Activities are up to the participant—skiing, snowshoeing, dog sledding, sauna, ping-pong, art critique are all optional. Days are generally spent taking pictures or painting; evenings around the wood stove playing games and connecting with other artists.
The retreat culminates in an exhibit of artwork at the Grand Marais Art Colony in February.
For more information, contact the Art Colony at (218) 387-2737 or e-mail: firstname.lastname@example.org.
Another component of the festival is a snow carving symposium, contact the Art Colony for information about that as well.
At the beginning of January, it looked as if American Legion Post 413 might be shutting the doors of its lounge in downtown Grand Marais after 28 years of operation. A letter from the Post House Committee, which oversees legion operations, went out to the Sons of the American Legion and the Legion Auxiliary on January 1, announcing that the committee had decided to list the building and its contents for sale. However, contacted this week, Post Commander Don Wilson said the lounge had received a reprieve.
In the January 1 letter, the committee said the legion was no longer financially able to sustain continued operations.
In a phone conversation this week, Commander Wilson said since the letter was issued, the committee has been “exploring possibilities” to keep the lounge open. Wilson said, the committee will continue operations while enacting some cost-cutting measures. “This is kind of our fiscal cliff,” said Commander Wilson.
Wilson noted that like many other local businesses, winter is the most difficult time to stay afloat. The legion, which used to be open on Sunday and Monday, began closing on those days last fall.
The hospital board met last week in special session. They’ve decided to look ahead to changes in their facility and program improvements. WTIP’s Jay Andersen spoke with hospital administrator Kimber Wraalstad about keeping the care center viable..
For decades, musician Michael Monroe has performed on stages large and small; on the North Shore, the East Coast and beyond. But one of his favorite venues is right here in Cook County at the home he shares with his life and business partner, Deb Mueller.
For several years, Monroe and Mueller have opened their home on Pike Lake Road in Grand Marais for log cabin concerts. Thanks to an Artist Initiative Grant announced last week, those intimate evenings
of music will be showcased in a new DVD, Michael Monroe Live at the Log Cabin Concert.
Michael Monroe is one of 171 Minnesota artists to receive the grant funding which is intended to support artists working in the discipline of dance, media arts, music, photography, poetry, prose, theater and visual arts. Monroe will receive $10,000 to produce a log cabin concert DVD, weaving together the music and memories of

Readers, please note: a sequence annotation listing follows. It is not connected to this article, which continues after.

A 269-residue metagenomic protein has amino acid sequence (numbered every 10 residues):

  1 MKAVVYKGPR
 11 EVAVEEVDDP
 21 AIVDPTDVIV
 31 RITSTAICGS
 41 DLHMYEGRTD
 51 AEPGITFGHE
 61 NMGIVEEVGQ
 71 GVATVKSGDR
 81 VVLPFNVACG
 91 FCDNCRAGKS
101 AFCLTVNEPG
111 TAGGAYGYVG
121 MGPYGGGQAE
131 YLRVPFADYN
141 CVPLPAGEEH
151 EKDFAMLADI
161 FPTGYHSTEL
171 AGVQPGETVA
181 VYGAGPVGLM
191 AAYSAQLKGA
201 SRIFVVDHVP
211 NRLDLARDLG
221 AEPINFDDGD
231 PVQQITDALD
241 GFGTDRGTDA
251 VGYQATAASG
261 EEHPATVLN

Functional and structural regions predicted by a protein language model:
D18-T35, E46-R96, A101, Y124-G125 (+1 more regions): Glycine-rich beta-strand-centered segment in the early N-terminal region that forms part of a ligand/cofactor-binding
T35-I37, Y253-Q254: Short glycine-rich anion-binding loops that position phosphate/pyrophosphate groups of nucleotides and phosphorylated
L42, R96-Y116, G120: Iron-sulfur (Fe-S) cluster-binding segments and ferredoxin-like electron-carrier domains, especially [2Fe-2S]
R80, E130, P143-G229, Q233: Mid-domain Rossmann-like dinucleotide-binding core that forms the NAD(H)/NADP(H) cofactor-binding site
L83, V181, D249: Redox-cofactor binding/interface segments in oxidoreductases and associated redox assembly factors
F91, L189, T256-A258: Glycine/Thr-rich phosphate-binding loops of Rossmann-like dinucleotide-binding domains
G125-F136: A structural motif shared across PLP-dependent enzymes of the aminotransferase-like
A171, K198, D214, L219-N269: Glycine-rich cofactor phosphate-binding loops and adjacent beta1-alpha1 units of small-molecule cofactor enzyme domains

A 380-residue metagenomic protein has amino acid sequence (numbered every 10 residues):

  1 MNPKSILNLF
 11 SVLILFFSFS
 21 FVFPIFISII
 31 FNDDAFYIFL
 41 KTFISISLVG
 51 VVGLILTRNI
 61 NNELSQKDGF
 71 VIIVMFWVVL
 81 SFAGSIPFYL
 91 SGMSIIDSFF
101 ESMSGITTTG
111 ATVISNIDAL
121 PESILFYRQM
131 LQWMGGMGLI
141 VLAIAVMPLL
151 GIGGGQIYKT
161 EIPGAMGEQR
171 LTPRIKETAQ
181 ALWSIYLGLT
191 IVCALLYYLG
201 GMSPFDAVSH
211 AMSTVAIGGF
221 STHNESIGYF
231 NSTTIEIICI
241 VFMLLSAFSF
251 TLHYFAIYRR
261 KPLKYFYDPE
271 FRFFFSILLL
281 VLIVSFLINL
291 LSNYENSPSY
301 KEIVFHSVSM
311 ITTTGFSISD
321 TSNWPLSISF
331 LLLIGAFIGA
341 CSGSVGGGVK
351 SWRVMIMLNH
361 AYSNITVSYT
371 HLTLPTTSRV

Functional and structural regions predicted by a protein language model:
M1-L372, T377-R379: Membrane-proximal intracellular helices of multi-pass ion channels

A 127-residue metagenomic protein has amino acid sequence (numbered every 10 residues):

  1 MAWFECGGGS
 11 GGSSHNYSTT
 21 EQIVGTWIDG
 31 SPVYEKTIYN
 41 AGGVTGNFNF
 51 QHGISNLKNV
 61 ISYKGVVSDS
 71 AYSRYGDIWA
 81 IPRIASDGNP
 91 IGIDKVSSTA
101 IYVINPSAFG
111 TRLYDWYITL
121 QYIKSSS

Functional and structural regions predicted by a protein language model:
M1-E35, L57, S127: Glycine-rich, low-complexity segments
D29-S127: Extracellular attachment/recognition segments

five live concerts.
More information about the log cabin concert series and about Michael Monroe’s music may be found at www.michaelmonroe.info, by e-mailing email@example.com or by calling (218) 387-2919.
The Cook County Vikings had a rough weekend, dropping boys' and girls' games to Ely and Moose Lake-Willow River.
The North Shore Storm boys' hockey team also lost Saturday night in Two Harbors.
The Vikings travelled to Ely for a pair of games on Saturday afternoon after hosting Moose Lake-Willow River on Friday night.
The girls dropped to 5-11 for the season as the Ely Timberwolves took a 47-38 win. That followed a 59-42 loss at home Friday night against the Rebels.
The boys lost to Ely 47-31 Saturday afternoon. On Friday night, Moose Lake-Willow River took a 57-47 win from Cook County. The Vikings are now 7-4 for the season.
The Vikings host Northeast Range on Thursday night for both boys' and girls' games. On Friday night, both crews travel to Carlton where they face the Bulldogs. The Friday night games will be broadcast on WTIP starting at 4:45.
In boys' hockey, the North Shore Storm fell to 10-7 for the season as Greenway-Nashwauk-Keewatin won 5-3 on the Storm's ice in Two Harbors.
The Storm, made up of players from Cook and Lake counties, travel to Eveleth-Gilbert on Tuesday night.
The Gunflint and Tofte Ranger Districts have developed a proposal to restore the forest along the North Shore of Lake Superior. The public is invited to comment on the proposal and become involved in the project. Comments are needed by Monday, Jan. 21, 2013.
Anyone who has driven Highway 61 knows the birch trees along the
North Shore are dying. It is not just the birch trees along the
highway that are dying; almost 80 percent of the birch forest on
National Forest System land along the ridgeline by the shore is old
and declining. According to the U.S. Forest Service, typically we
would expect to see conifer trees (balsam fir, spruce, cedar and
white pine) filling in the understory through succession.
While succession is happening in some areas, in many areas
regeneration is not occurring. The lack of regeneration is a result